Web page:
It all began in the year 10191 AD. Dynasties covet the Spice, a source of energy of unparalleled power that can only be found on a totally desert and particularly hostile planet. Among the protagonists, the young Paul Atréides, played by Timothée Chalamet, will realize that he will have a crucial role to play.
A scary and intense dive
Before the Quebec filmmaker, many tried to adapt Dune to the cinema like Arthur P. Jacobs, Alejandro Jodorowsky or Ridley Scott. In 1984, David Lynch succeeded in getting his project financed, but his feature film was an artistic and financial disaster. A bitter failure that the director of Twin Peaks does not want to talk about any more.
It is true that the novel has dragged a reputation for years as an unsuitable narrative for the cinema. Yet, four years of work and a $ 165 million budget later, it only takes seconds of Villeneuve's film to be convinced already that something of the order of a cinematic miracle is happening. At the same time poetic and frightening, intense and majestic, the plunge into the universe of Dune, punctuated by the powerful score of a Hans Zimmer of the great days, is striking.
A sort of adult version of The War stars spiced up with a hint of Game of Thrones (there are many bridges between the film and the series). A mysterious power, an elected official, earthy and irritating characters, an invisible emperor, families that tear each other apart, endless ships that explode, political issues and a mythology that takes shape ... Not to mention the monsters, including the famous giant worms that , in a first anthology scene, appear titanic.
Background and great spectacle become one
A word on the actors, all extraordinary, from Timothée Chalamet to Jason Momoa via Oscar Isaac, Rebecca Ferguson, Stellan Skarsgard, Zendaya, Josh Brolin and the incredible Charlotte Rampling. The sequence of confrontation between the actress and Chalamey is strikingly simple in its form and yet of rare power. Rampling is imperial, Chalamet stunning. An excerpt to show in all acting schools.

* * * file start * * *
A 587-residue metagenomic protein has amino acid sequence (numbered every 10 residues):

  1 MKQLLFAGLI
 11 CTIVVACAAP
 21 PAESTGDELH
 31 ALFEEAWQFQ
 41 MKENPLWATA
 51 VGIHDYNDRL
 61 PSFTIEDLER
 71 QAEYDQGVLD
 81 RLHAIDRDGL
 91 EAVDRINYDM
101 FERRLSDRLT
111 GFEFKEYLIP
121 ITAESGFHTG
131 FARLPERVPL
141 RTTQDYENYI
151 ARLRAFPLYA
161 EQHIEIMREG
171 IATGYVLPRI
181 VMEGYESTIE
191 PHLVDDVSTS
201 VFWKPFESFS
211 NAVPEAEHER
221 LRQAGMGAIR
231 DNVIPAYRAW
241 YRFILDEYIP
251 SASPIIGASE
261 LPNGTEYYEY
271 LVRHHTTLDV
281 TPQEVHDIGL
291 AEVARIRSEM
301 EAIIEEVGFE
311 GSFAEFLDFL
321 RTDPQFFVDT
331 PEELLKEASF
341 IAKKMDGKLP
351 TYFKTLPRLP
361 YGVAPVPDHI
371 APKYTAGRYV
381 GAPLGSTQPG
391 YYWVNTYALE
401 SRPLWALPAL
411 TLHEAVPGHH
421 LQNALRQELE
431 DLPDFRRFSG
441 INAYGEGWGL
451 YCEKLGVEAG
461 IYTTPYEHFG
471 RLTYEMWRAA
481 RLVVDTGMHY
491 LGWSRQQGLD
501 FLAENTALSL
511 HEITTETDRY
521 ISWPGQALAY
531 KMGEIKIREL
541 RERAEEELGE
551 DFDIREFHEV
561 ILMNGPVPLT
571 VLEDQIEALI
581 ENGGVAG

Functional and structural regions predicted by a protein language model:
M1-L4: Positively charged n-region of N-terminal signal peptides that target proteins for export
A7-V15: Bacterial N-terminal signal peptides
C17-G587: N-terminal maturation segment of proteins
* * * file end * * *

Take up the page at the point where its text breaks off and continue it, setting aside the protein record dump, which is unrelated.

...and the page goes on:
If the director is visibly pleased by taking the time (sometimes too much) to film this universe which he masters to perfection with an incredible sense of setting and shots of astonishing beauty, he does not never forget to share this pleasure by filming epic action sequences where the digital and mechanical special effects are just perfect. Obviously, Villeneuve imprints his own themes on Frank Herbert's vision: ecology, filiation, territorial war… or when background and great spectacle become one.
The machine for making great SF cinema is running at full speed without any grain of sand ever stopping it, or almost. We note here and there a few lengths, characters sometimes a little too frozen and a final below the rest. But in comparison with the spectacular cinematographic offer to which the director invites us, we can say that with Dune, Villeneuve succeeds in his bet and fulfills his impossible mission by adapting the cult work of Herbert.
Let's finally give back to César what belongs to César, our article title "Spicy Opera" is borrowed from the title of the eponymous album by Stéphane Picq and Philippe Ulrich, composed for the release of the video game Dune in 1992 edited by Cryo.